The mosaics go on, room after room—here they had representations of the four seasons; there they had geometric patterns incorporating symbols of good fortune. Each section seems to have some special touch—here the artist signed the work; there the mosaicist chose glittery glass tesserae to make some figures stand out. A picture of a woman is said to be Venus but the details around her face aren’t the symbols of Venus or Juno or any known goddess, so this might actually be a portrait; if it is Venus, epitome of Beauty, she’s a fitting forerunner of contemporary models who confront viewers with stony faces (literally, in the case of this mosaic). Her pout wouldn’t be out of place on a modern catwalk. Or perhaps she’s frowning at the collapse that has destroyed the patterns in the other half of her room. The floor there had been supported by brick pillars, leaving spaces between them for hot air to flow through and heat the room, a nicety that depended, as did a lot of Roman-era luxuries, on slave labour, in this case to stoke the furnaces.
The mosaics were composed in workshops, where craftsmen stuck the tesserae—usually black, white, red, and yellow, though some designs here also use pink—onto cloth using a soluble adhesive. Sections of the finished mosaics, sandwiched between pieces of wood for protection, could be moved to the site, where the builders pressed them into position on wet cement. When the cement dried, they only had to moisten the cloth to remove the glue, then pull the cloth away and reveal the finished floors showing anything from cherubs to Medusa to a simple Greek key—there’s corridor here done in a Greek key that runs for 24-metres (almost 79-feet), thought to be the longest existing expanse of Roman-era mosaics in the country.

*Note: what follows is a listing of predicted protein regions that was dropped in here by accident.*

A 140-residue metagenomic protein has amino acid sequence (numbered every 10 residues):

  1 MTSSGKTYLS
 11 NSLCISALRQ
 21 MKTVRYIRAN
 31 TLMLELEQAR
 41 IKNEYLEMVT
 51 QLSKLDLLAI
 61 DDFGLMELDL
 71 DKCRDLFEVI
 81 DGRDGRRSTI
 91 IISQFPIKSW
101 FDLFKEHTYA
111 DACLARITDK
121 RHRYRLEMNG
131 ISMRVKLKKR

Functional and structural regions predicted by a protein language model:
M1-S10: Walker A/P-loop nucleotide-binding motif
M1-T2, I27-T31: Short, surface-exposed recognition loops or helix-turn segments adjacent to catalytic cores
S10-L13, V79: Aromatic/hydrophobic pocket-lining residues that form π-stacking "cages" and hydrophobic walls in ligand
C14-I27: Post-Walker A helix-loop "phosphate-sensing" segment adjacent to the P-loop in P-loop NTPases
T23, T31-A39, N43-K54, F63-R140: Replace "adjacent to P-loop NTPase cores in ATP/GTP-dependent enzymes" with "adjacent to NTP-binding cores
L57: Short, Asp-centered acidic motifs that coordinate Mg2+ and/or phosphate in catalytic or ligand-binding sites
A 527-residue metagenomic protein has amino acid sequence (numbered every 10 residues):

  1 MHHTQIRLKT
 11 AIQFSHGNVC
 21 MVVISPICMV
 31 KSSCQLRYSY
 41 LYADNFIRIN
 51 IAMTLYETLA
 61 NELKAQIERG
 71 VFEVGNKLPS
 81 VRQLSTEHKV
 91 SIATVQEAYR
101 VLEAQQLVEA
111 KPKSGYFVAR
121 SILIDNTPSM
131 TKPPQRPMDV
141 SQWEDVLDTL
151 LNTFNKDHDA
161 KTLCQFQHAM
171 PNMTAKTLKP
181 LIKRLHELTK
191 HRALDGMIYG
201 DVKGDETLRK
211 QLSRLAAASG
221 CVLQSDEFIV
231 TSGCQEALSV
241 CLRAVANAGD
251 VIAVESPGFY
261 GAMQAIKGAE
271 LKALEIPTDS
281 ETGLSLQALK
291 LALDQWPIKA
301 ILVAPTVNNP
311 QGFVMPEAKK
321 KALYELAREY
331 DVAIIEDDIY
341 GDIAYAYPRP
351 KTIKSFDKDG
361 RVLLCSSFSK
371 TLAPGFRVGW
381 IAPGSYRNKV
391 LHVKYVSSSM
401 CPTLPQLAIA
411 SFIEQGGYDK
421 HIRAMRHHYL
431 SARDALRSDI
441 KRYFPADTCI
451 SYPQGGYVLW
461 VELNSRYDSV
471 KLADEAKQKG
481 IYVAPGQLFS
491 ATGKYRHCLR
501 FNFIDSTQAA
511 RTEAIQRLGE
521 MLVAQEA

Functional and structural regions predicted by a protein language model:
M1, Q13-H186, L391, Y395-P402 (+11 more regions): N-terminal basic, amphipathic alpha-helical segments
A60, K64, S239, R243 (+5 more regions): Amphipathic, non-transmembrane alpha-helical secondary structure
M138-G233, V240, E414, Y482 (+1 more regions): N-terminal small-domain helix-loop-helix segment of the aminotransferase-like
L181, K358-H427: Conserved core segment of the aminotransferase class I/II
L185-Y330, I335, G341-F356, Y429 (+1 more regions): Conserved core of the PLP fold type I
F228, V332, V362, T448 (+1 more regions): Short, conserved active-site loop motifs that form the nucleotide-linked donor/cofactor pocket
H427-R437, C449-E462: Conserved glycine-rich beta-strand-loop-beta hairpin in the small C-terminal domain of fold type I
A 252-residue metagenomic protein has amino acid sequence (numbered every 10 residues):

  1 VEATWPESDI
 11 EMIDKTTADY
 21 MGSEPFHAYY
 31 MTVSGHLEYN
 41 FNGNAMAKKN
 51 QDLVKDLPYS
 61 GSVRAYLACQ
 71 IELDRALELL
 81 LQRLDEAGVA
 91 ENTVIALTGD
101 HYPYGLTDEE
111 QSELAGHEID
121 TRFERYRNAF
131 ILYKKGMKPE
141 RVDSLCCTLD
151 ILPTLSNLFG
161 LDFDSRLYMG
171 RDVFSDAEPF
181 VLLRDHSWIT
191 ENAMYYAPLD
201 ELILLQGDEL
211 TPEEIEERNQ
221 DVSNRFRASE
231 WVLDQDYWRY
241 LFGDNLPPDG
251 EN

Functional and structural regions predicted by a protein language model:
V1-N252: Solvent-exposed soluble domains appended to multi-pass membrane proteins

The fact that these artworks remain in such good condition after having opened to public view in 1815 speaks well for the Tupper family, who’ve put a lot of effort and money into conservation and upkeep. The early 19th-century thatched buildings that protect the mosaics, some built using the foundations of the Roman buildings themselves, are listed structures in their own right (which means that they’re designated as having historic importance to the nation). John Hawkins, the amateur archaeologist who had charge of the first excavations, called for these to be built to keep the exposed surfaces dry. He had the advice of one of the era’s foremost antiquarians, but was apparently quite capable himself; a contemporary account says he was “celebrated throughout Europe for his general knowledge on all subjects.”
Despite his extensive knowledge, Hawkins could only get the project started. Much of the villa remains to be excavated, though during Roman Week celebrations thiscoming September a team from a nearby university plans to dig. They’ll have little more in the way of power tools than Mr Hawkins did in the earliest 1800s, as there’s no electricity on the site. (The tea shop’s hot water and refrigeration depend on gas cylinders.) The building would in its heyday have faced the main Roman road from Chichester to London, but today Bignor is out in the middle of glorious nowhere, too far from any inhabited place to string cables, surrounded by wheat fields, orchards, vineyards, and views.
The villa remained in use at least until 400 AD, though by then its fortunes had begun to decline. By 410, the Romans were virtually gone from the province they called Britannia, drawn back in part by the need to defend Rome against attack from without and civil disorder within. The Roman occupation of Britain lasted only about 450 years, an extremely influential and culturally important blip in British history, but just a blip nonetheless. The farmers who built the house and farmed its acreage might well have snagged their plows on evidence of occupation in the Iron Age, the Bronze Age, even the Stone Age.
So I visit Jane Austen’s house, and think it’s old; people of her day went to see Bignor Roman Villa and thought of it as old; and Stonehenge was old when the Romans got here. A word to American visitors: you may need to adjust your idea of History.